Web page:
In contrast, Immigrations and Customs Enforcement (ICE) has introduced access policies to allow advocacy groups to visit their detention facilities and conduct independent monitoring. This program allows ICE to benefit from the expertise and advice of the advocacy community as well as fosters dialogue about ICE policies. This model could provide similar accountability for Border Patrol policies and facilities.
The panelists emphasized that they are not asking that the laws go unenforced, just that they be carried out in a humane way. This kind of abuse and mistreatment is inexcusable, particularly in the United States of America. Moreover, though these policies are conducted under the guise of national security, human rights abuses do not make us safer. Congress can do a number of things to hold the Border Patrol accountable for their actions including adding oversight and reporting conditions in budget bills and calling for oversight hearings. Our members of Congress need to start asking the tough questions and requiring the executive agencies to take responsibility for the abuses occurring on their watch.
Want to do something about Border Patrol abuse? Sign our petition. Call the White House and ask the administration to launch an investigation. Contact your members of Congress and ask them to call for an oversight hearing. Make your voice heard!More >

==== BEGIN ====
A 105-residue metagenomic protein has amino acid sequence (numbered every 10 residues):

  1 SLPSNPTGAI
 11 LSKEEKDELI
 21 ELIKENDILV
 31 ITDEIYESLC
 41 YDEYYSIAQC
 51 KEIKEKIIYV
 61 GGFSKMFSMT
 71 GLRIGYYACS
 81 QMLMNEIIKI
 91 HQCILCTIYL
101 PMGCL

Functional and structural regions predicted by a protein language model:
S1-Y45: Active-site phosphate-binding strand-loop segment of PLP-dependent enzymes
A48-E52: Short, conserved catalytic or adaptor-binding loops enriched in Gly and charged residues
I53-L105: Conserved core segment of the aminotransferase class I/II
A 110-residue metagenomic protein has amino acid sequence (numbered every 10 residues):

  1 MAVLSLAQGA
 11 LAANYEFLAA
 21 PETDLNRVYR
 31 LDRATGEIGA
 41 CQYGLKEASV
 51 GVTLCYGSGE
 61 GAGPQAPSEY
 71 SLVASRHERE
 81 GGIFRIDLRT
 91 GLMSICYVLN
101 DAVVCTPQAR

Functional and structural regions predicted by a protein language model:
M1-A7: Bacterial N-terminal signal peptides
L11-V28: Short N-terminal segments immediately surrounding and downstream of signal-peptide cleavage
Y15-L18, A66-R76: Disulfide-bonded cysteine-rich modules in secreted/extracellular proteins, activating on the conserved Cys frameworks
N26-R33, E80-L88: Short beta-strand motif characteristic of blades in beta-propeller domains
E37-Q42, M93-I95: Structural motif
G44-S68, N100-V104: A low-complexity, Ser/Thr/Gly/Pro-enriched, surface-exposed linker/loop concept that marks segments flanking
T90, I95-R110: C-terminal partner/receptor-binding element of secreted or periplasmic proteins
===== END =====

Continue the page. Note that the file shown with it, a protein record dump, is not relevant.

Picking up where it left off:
The message below went out to Standing on the Side of Love supporters on Wednesday, November 16, 2011. You can sign-up for these emails here.
You have heard a lot about the Cardenas family in Denver this past year. Through Raul Cardenas, you witnessed just one example of what ‘undocumented’ looks like. Working with the Cardenas family and the Immigration Justice Task Force and leadership at First Universalist Church of Denver, the Standing on the Side of Love Campaign was able to lift up Raul and Judy’s struggle to keep their family intact, and prevent a father from being torn from his home, wife, and children.
Thousands of you signed petitions and made phone calls to help prevent Raul’s deportation. A robust community of clergy and congregants stood side-by-side with the family at Raul’s April deportation hearing. That day, a judge offered “half good news,” as Judy called it, with a continuance of Raul’s case until November. This week, Raul again had his day in court.
I am thrilled to report some wonderful news. Judy and Raul have informed us that Immigrations and Customs Enforcement (ICE) have agreed to a motion to administratively close Raul’s deportation. According to Raul and Judy’s attorney, this is a battle won. Raul’s case will be indefinitely removed from the docket and not prosecuted.
“This a victory for our many letters and requests for ‘prosecutorial discretion,’” Judy said. “We are, indeed, a blessed community and fortunate to be connected with loving support.”